"I hate to interrupt, but I'm going to need you all to apologize to my horse for earlier," he said.
"You what?" Crassan goggled, staring at the man as if he'd lost his mind.
"I know you all were just having a bit of fun," he said, waving a hand back toward where his horse was cropping grass at the rail. "But he's very sensitive. We just got into town, and I don't want this hanging over his head."
"Look, friend, I don't know what sort of fun you're trying to have, but it ends here," Duran said, stepping down off the porch. "So go back to that sorry looking animal, and-"
Before Duran could finish what he was going to say, the stranger took his hand off his belt, and pointed. A pinprick of light shot forward, burrowing into Duran's forehead. Blood spilled down his face, and his jaw fell open. Two more star embers hammered forward, smashing into his chest. Duran stood there for a moment, then collapsed into a heap in the gutter. The stranger uncurled the rest of his fingers, fanning them out toward the gang, all of their hands freezing around their hilts.
"Does anyone else want to suggest what I should go do?" he asked, his voice pleasant. "Or will you say you're sorry?"
|I asked you kindly. I ain't asking again.|
Magic is a potent tool, and those who can wield it through training, birthright, or bargain often find they have a weapon deadlier than any steel blade. While some use this power responsibly, and others use it to further their own ends, the spellslinger is a unique case. Roving mercenaries, wands-for-hire, enforcers, thugs, and occasional heroes, these wielders of the arcane and divine rely on the speed and power of their incantations to win the day over any foe.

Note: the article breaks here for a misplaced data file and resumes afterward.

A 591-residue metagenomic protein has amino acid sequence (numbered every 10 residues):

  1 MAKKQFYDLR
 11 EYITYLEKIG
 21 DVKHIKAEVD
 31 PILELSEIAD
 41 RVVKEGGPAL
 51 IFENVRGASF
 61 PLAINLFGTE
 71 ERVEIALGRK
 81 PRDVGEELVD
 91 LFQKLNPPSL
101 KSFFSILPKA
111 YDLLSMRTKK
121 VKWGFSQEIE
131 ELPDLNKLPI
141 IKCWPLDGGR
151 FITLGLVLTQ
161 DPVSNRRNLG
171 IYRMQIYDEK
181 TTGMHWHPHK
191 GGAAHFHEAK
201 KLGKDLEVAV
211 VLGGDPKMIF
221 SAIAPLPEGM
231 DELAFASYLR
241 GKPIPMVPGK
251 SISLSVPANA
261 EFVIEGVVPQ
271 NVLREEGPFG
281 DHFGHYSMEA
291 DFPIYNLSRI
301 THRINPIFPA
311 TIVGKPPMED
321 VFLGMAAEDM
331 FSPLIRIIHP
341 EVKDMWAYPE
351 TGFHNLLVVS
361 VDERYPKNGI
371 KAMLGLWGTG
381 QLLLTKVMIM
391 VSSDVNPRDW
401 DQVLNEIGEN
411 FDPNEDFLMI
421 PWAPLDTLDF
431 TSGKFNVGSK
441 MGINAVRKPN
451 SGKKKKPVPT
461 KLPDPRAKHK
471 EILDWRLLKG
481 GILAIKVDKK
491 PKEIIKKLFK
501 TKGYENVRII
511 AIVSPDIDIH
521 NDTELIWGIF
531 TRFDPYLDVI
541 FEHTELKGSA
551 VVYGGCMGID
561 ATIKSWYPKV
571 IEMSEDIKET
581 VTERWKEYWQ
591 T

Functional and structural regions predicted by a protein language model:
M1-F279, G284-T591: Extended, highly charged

Unlike scholarly masters of the arcane, spellslingers are down-and-dirty casters. They utilize every advantage they can get, from mystical tattoos to enhance their raw power, to keeping a brace of wands on-hand should they need a little extra boost. They also tend to use sleeve sheaths as a way to keep their necessities ready for a quick draw. While they may be looked down on by more serious students of the magical arts, there is no denying that weaponizing magic in such a visceral way puts these casters in quite a demand from those looking to add some serious firepower to their ranks.
Where Do Spellslingers Come From?
Spellslingers can come from any kind of magical background. As an example, someone might be a self-taught magician, cobbling together just enough knowledge from stolen spellbooks to be really dangerous if they're cornered. Others might have been apprenticed to more senior spellcasters, possibly another spellslinger, acting as a kind of squire. Still others may have been born with their power, simply finding a way to use what they have to their advantage. And some may have been trained by elite academies, or even military units like the Acolytes of Arannis mentioned in 100 Random Mercenary Companies. There are even some spellslingers, it's rumored, who made deals with outside forces to be granted their gifts.